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Grass Cycling in Winter for Warm-Season Lawns

by Gabby Hyman, All About Lawns Columnist

If you're blessed to live in a region of the country that enjoys temperate winters, you have plenty to do to keep your lawn healthy during the colder months. Come February, if you have a warm-season grass, you might consider the first application of a nitrogen fertilizer for the New Year. Continue watering, even at lengthened intervals and consider broadleaf herbicides if you're plagued with chickweed or henbit. Why not perform grass cycling through the winter, too, to cut maintenance costs and generate a healthy lawn?

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The grass clippings left behind from mowing are comprised of more than 75 percent water, which means less watering during winter months if you allow them to decompose on the lawn. Clippings are also a powerful source of nutrients, and can save you up to a quarter of your total annual nitrogen fertilizer needs.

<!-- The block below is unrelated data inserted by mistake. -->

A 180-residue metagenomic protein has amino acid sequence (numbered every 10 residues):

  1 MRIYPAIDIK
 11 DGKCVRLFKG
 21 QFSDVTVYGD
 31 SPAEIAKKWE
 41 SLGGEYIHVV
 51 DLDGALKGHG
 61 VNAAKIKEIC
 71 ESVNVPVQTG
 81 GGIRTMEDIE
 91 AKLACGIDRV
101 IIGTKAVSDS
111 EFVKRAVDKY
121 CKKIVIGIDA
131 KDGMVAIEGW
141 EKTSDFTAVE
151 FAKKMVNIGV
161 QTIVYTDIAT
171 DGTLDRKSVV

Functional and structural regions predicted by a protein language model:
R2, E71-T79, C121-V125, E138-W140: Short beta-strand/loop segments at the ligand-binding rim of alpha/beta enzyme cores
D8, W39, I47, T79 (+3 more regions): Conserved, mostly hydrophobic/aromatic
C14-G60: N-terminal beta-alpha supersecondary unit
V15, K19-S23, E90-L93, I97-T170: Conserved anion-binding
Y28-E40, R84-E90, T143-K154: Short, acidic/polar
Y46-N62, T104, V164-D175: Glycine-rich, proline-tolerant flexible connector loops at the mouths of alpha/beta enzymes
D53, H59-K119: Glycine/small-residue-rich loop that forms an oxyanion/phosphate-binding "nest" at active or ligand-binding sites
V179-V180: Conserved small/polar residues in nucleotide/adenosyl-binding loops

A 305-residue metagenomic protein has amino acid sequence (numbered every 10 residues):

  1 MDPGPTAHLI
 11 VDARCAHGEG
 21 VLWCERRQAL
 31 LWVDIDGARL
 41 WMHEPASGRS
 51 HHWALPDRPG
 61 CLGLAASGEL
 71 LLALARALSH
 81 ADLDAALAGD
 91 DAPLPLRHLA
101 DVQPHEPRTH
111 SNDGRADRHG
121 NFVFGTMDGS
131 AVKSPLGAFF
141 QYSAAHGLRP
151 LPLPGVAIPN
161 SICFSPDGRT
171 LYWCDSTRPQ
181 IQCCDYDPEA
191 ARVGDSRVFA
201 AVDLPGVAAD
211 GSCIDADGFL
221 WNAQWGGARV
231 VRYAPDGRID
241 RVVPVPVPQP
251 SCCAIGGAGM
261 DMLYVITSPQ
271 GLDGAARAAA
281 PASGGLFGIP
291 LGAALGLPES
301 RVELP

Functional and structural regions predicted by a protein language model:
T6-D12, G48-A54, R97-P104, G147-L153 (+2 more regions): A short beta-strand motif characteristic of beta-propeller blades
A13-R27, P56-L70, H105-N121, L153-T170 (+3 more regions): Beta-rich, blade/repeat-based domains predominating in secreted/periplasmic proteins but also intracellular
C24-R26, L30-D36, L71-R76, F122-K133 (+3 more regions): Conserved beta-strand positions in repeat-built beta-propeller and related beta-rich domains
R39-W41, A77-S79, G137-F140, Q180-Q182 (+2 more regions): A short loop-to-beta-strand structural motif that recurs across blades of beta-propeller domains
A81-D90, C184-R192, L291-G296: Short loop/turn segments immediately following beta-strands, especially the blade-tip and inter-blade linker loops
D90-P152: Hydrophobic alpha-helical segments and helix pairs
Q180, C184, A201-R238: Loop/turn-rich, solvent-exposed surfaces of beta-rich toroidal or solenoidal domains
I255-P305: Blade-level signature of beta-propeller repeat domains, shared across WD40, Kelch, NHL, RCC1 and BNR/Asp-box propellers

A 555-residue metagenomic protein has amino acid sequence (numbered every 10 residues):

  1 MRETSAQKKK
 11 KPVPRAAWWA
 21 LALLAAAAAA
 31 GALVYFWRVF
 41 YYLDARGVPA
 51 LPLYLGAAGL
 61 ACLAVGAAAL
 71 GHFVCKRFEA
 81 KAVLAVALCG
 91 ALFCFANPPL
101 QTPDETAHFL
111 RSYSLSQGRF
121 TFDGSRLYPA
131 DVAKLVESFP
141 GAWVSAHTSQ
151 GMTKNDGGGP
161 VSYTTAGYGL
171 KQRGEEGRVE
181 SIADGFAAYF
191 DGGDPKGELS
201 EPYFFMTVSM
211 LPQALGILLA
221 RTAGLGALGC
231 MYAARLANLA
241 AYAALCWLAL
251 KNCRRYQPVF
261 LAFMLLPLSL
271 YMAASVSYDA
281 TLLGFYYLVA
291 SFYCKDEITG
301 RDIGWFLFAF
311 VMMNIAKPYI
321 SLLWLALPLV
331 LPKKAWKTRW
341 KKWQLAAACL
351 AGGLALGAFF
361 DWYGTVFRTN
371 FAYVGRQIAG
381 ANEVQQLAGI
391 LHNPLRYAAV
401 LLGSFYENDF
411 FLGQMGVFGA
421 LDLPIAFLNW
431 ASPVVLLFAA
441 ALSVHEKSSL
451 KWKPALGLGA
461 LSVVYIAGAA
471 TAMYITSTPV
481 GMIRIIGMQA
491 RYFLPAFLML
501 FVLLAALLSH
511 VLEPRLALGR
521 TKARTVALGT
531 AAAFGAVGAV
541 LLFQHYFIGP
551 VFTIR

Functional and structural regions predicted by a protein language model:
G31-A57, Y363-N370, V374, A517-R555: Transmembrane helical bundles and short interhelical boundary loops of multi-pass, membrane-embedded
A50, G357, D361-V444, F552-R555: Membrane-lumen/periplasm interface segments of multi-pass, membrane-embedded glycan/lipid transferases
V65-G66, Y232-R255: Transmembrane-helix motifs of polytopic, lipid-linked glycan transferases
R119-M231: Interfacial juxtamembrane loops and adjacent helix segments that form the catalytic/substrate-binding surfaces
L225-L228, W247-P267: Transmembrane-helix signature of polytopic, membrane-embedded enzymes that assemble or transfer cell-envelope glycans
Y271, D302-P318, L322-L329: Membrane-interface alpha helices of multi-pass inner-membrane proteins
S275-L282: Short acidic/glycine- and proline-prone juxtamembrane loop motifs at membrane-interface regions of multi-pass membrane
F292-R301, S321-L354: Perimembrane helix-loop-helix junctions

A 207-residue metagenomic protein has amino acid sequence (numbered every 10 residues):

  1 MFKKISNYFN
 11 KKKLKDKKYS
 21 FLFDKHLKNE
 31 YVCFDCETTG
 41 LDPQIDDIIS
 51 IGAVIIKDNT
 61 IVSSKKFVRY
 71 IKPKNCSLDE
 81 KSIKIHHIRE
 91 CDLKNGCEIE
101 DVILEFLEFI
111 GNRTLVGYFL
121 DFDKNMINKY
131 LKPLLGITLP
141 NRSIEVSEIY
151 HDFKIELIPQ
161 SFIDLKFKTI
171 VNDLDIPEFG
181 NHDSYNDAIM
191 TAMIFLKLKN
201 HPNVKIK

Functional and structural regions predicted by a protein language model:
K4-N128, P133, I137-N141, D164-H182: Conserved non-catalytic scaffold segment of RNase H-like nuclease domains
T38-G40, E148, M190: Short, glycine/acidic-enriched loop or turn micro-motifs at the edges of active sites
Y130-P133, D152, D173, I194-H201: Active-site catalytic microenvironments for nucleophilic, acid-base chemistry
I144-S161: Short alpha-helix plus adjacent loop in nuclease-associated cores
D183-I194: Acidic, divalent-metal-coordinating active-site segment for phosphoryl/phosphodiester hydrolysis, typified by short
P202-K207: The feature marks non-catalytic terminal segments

More About Winter Grass Cycling

Did you know that yard waste can make up as much as 20 percent of the total volume in your local landfill? If there is anything you should throw away, it's that old myth that lawn clippings add to thatch. In truth, thatch is comprised of grass stems, roots, and crowns. The lawn clippings decompose atop the soils and create mulch that retains nutrients and valuable moisture.

According to The University of California Cooperative Extension, grass cycling does not contribute to disease vulnerability. To produce a healthy layer of grass clippings, be sure to use a sharp mowing blade. Mow only when your winter lawn is dry and never cut off more than a third of the total leaf surface.


University of California Cooperative Extension

About the Author
Gabby Hyman has created online strategies and written content for Fortune 500 companies including eToys, GoTo.com, Siebel Systems, Microsoft Encarta, Avaya, and Nissan UK.

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